June 27, 2022

The Queens County Citizen

Complete Canadian News World

Pro-democracy movement in Hong Kong | Released by Canadian Denise Ho

Pro-democracy movement in Hong Kong |  Released by Canadian Denise Ho

(Hong Kong) Police on Thursday released Denis Ho, a Canadian citizen arrested during a press ride in Hong Kong.

On social media, official accounts associated with the popular singer who grew up in Montreal suggest she is “back home”.

“I’m a little tired right now, but I’m fine physically and mentally. Thank you for your love, ”we read on his Facebook page.

The post made it clear that the singer and activist are still planning to attend an online concert on Sunday.

“Even in the most difficult moments, singers have to sing to the last breath”, we read in the Cantonese.

Denise Ho has been arrested by police for plotting to overthrow a treasonous publication. Foreign Minister Melanie Jolie said on Twitter on Wednesday that Canada was deeply concerned about the arrest of current and former Booth News Board members and staff in Hong Kong, including Canadian activist Denise.

Conservative MP Michael Chong said, “His arrest violates the 1984 Sino-British agreement. We cannot condone Beijing’s violation of international law.”

Denise Ho did her high school education at the College Jean-de-La-Mennaise in La Prairie, Montrege, before studying at the College Jean-de-Brebuff in Montreal. She also studied graphic design at the University of Quebec (UQAM) in Montreal before pursuing a career in pop scene in Hong Kong.

The artist is Denise Ho, also known as HOCC, a human rights activist.

In an article from New Yorker In 2019, she called about one of her songs Montreal, The metropolis of Quebec taught him “how to be a person”.

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“My values, my sense of independence, my principles, my tendency towards rebellion, are all rooted there.”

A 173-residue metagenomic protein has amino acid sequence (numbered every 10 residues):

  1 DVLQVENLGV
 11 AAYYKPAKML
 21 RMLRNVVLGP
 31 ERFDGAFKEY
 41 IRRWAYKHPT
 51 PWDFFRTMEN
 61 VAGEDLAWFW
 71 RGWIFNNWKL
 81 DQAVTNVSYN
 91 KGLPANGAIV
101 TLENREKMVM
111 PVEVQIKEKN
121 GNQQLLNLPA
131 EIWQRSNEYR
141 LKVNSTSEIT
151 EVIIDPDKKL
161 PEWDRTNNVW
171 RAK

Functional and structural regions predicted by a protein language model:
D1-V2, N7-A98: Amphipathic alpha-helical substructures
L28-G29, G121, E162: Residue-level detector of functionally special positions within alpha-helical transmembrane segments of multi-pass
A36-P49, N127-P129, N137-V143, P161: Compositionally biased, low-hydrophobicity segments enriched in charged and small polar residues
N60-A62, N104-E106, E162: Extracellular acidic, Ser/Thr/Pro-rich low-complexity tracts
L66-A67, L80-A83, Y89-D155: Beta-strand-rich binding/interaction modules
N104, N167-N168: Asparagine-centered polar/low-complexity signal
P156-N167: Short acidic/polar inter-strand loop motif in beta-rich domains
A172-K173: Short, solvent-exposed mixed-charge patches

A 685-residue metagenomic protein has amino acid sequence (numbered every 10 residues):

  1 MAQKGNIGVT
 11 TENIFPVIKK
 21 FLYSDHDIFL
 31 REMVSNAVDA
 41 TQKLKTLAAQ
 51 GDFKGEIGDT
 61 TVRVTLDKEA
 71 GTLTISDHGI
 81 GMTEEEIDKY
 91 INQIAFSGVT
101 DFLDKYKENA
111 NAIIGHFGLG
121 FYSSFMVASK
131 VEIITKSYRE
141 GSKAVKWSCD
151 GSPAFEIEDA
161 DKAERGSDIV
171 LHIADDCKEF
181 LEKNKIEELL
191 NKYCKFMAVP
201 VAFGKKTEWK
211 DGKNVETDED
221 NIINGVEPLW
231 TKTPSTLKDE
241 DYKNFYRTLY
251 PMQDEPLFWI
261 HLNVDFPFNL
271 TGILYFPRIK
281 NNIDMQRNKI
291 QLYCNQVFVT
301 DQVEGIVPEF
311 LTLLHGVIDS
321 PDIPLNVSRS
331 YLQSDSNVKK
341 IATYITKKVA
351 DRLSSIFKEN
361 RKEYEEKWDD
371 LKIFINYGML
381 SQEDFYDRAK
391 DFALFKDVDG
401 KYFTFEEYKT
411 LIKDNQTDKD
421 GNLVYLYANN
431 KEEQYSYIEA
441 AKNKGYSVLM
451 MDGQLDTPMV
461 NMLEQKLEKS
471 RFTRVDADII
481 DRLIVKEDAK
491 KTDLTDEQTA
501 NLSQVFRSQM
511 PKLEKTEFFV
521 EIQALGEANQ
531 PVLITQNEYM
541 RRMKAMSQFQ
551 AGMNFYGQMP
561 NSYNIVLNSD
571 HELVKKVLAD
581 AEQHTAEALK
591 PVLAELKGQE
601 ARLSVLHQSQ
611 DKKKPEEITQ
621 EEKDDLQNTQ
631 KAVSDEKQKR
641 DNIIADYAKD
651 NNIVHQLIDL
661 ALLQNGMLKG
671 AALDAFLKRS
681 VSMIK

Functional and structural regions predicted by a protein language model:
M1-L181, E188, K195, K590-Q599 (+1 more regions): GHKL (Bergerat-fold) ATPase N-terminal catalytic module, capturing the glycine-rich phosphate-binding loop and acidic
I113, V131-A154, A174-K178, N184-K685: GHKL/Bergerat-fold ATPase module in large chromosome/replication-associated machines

Chung Puy-Kuen and Patrick Lam, two former editors of the pro-democracy website Stand News in Hong Kong, were closed on Wednesday after a police search, were officially charged with treason on Thursday and their provisional release reduced them. Refused.

Photo by Vincent U, AP

Patrick Lam was charged with treason on Thursday and denied temporary release.

Patrick Lam did not appear on his show as he had to be taken to hospital.

During the police operation, a journalist and seven current and former editors and members of the board of directors of media, including Denise Ho, were also arrested.

The attack came as part of an ongoing crackdown on dissent in the semi-autonomous Chinese city.

Hong Kong’s chief executive, Carrie Lam, defended the search, saying it was intolerable to be tempted to challenge the established order in the context of disseminating information.

For his part, US Secretary of State Anthony Blinken has called on Hong Kong authorities to release those arrested.

Stand News said in a statement that its website and social media will no longer be updated and removed. The media company said all employees were fired unnecessarily.

Stand News was one of the last publicly criticized voices in Hong Kong after the newspaper closed. Apple Daily, Its publisher Jimmy Lai and editor-in-chief were arrested and closed after the assets were frozen.